Arne Schönbohm, President of the Federal Office for Information Security (BSI), shares the uncomfortable feeling that prevails among many that, after long debates about a “stolen election” in the USA and other disinformation campaigns, something could also happen in Germany around the federal election. , not like that. “We protect the core election process,” he asserted on Thursday at a panel on the super election year and challenges posed by the network as part of the annual congress of the “Germany Safe in Internet” (DsiN) initiative in Berlin.
IT infrastructure secured
The BSI has taken a “multitude of measures” to secure the IT infrastructure behind the ballot box, explained Schönbohm. “We are quite well prepared.” For example, the authority has set up a kind of “red telephone”, in particular to the operators of social networks such as Facebook and Google, in order to be able to react quickly to “hybrid threats with hate” if necessary. It also has its own situation center, for example to identify automated bots that “send identical messages”. If the experts came across such a network, they informed the relevant social media providers, who would then have to intervene.
According to the manager, the cooperation with the “googles of this world” also includes “identifying attack patterns at an early stage”. At the same time, the BSI is cooperating with the Federal Office for the Protection of the Constitution and other security authorities to initiate countermeasures if necessary. In addition, there is an exchange at the state secretary level in the Federal Ministry of the Interior, where numerous committees and institutions such as the Federal Agency for Civic Education are involved.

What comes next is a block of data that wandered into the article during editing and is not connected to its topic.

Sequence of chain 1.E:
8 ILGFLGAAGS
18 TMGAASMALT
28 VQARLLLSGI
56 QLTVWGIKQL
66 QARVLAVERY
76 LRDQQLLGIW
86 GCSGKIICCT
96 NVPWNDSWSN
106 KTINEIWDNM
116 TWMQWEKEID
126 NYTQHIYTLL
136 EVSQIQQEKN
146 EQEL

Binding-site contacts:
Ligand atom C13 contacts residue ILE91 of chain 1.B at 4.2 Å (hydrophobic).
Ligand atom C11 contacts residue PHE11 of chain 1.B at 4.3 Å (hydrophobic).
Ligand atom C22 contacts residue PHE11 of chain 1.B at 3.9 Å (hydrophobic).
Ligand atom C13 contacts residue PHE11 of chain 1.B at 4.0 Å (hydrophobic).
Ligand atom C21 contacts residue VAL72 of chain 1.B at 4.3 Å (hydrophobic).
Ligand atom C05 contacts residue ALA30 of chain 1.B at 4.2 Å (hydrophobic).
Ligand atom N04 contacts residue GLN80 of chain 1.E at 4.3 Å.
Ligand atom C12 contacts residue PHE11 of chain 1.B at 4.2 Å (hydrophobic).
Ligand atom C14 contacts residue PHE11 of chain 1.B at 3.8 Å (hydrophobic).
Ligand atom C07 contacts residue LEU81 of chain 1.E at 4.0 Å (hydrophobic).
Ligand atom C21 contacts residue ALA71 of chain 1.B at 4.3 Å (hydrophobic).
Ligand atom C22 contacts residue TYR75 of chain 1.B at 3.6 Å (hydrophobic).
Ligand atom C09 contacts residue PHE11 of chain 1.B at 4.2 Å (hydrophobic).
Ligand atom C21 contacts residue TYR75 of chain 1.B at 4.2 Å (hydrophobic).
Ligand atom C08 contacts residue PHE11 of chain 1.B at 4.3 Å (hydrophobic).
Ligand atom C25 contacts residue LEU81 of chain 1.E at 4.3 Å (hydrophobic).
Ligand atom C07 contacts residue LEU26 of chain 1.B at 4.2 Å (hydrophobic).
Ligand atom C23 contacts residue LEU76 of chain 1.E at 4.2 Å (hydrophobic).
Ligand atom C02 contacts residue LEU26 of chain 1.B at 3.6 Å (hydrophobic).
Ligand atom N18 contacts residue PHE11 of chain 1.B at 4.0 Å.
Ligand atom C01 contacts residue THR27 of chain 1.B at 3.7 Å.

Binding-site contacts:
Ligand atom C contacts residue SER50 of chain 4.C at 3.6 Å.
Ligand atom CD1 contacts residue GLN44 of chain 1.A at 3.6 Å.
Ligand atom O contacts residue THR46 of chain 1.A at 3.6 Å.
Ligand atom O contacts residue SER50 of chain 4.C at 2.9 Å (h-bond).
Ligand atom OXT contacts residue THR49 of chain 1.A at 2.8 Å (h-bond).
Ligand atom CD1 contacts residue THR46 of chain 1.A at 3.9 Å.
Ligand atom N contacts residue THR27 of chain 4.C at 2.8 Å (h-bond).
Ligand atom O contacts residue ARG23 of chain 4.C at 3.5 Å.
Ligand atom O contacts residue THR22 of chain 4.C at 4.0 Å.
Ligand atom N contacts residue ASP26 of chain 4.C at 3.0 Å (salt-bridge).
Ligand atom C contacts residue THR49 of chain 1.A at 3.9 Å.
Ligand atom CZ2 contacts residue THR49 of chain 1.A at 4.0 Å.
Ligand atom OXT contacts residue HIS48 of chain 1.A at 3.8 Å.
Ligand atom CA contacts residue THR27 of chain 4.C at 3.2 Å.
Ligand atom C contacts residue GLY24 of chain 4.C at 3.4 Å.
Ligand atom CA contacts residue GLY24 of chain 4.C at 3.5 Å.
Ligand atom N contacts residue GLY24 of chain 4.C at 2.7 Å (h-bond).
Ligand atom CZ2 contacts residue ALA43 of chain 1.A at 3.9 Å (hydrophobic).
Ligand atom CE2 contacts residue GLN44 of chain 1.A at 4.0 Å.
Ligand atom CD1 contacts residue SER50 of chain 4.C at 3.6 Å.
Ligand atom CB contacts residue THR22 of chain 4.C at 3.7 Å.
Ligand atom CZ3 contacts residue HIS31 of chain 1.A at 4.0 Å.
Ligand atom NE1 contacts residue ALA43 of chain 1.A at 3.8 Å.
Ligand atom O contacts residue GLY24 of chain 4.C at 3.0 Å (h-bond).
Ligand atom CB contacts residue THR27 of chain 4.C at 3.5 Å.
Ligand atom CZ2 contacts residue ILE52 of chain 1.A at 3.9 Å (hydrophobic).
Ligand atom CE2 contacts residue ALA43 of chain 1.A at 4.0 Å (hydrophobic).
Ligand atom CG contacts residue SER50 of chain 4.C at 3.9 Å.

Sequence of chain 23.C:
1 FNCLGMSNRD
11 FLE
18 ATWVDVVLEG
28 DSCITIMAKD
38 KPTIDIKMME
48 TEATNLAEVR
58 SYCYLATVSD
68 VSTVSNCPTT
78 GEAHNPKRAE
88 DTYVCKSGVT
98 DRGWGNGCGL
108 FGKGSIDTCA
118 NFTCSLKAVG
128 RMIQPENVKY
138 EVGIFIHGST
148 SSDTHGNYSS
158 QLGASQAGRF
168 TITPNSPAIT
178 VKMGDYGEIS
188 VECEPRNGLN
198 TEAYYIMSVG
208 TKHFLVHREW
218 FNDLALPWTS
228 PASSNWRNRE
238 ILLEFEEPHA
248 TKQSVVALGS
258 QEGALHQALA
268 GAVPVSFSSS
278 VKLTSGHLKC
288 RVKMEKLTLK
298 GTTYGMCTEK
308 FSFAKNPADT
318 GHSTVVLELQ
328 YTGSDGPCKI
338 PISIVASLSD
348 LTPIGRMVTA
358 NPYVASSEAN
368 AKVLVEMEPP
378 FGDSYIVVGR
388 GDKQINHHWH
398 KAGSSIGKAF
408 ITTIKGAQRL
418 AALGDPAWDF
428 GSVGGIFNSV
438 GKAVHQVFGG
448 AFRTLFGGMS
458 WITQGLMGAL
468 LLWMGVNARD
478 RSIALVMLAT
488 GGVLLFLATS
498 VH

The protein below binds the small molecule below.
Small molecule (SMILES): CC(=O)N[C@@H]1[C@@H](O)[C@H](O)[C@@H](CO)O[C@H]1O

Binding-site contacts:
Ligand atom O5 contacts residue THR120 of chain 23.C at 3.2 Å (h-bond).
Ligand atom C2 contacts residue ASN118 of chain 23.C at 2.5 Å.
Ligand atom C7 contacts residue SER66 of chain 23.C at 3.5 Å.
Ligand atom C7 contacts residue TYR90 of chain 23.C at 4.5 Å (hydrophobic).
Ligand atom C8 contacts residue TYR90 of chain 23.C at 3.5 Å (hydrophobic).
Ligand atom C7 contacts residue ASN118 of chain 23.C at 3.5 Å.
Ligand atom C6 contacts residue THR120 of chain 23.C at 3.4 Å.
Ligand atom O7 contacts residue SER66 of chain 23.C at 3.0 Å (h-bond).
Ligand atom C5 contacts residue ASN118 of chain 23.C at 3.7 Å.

“We are preparing for many different scenarios”, assured Schönbohm and was optimistic: “At the end of September we will also see that we have managed everything well.” At the same time, however, he admitted that Germany, as the largest country in the EU, was an “attractive destination”. Already now the top candidate of the Greens, Annalena Baerbock, sees herself exposed to a “multitude of hateful comments” and “indecency”. On social media, he made a “principle of reinforcing ideas for regulars”. In the fight against it, the technology providers are even more concerned: “I would like more oomph.”
Attacks on local politics
Two out of three local politicians have already been threatened, insulted, insulted or even physically attacked online, reported Alexander Handschuh, spokesman for the German Association of Towns and Municipalities (DStGB). This is dangerous for democracy and the community. He therefore advocated greater responsibility for online platforms, and the role of the algorithms used by them should also be better examined.
In the perception of some contemporaries, “a bit of a distorted image” has arisen over the network communication, said the municipal representative. It is becoming increasingly difficult to reach a consensus. He therefore welcomed the fact that the city of Dortmund had recently been awarded the right to not only publish resolution texts from the city council on its website, but also to report on local events. Private media organizations wanted to set clear limits for the community here.